In 2015 Harish Hande, Managing Director of SELCO India, proclaimed to an audience of hundreds of people in Bangalore that “the poor are not a market”. Some people will pour scorn on this idea, whilst others will turn to social enterprise and patient capital for alternative means of scalable deployment.

The second aspect is genuine technology transfer approach that empowers thousands of smaller businesses to tackle the grand challenge in their local areas. Power for All and others have attempted to forecast the number of off-grid energy enterprises that will be needed to meet SDG7. The number is in the thousands, not just 4 or 5 unicorns. To achieve this, not only does the funding landscape need to be more favourable to local entrepreneurs, but the significant technology needs of a modern off-grid energy business must be readily accessible to start-ups too. In the latter regard, there are positive shifts with technology partners to off-grid businesses gaining significant traction - including Connected Energy.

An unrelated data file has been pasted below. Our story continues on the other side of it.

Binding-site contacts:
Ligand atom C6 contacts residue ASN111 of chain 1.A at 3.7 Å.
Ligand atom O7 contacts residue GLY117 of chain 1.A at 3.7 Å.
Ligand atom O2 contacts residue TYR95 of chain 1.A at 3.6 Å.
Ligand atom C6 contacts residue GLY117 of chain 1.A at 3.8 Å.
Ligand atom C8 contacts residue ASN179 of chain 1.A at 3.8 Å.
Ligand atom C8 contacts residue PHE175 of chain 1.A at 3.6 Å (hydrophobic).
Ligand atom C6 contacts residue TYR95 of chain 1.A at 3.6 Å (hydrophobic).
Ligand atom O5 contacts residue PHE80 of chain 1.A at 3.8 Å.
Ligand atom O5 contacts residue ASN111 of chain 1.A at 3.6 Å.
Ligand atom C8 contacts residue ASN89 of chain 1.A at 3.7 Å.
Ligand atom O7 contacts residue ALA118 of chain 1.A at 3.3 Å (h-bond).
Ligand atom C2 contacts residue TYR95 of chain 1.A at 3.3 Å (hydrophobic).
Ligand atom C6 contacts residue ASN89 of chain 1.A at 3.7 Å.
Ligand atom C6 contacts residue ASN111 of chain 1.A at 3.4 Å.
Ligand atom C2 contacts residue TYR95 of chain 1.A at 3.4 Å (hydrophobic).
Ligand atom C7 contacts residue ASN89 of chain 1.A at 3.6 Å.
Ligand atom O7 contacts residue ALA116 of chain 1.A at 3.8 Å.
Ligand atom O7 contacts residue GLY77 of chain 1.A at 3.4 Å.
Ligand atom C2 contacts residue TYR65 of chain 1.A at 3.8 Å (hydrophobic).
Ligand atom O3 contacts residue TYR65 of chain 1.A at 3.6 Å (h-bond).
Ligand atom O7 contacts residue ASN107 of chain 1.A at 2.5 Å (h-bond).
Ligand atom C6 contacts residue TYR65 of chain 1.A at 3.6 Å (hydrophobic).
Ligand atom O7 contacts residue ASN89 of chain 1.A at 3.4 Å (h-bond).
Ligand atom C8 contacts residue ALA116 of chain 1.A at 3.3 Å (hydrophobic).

That said, I believe we need to go further to support the development of thousands of off-grid energy enterprises. In practising what we preach, Connected Energy along with a handful of other technologists in this sector, will be open sourcing parts of our hardware and software through a new informal group of mission driven companies – the Open Energy Access Alliance. I encourage you to join us, if you think similarly.

As I wrote previously, there is no blueprint for how this sector should look. It needs to be built by the practitioners, policy makers, academics and financiers that work within and around it. Borrowing business lessons from Silicon Valley, building a hyper-aggressive market, will eventually lead to disappointment and disillusion among tens of thousands of future local stakeholders. The energy access sector of the West needs to pause, reflect and remould in a more balanced way - one that sees the countries with energy access needs as both the challenge and the key to the solution.

 
Vijay Bhopal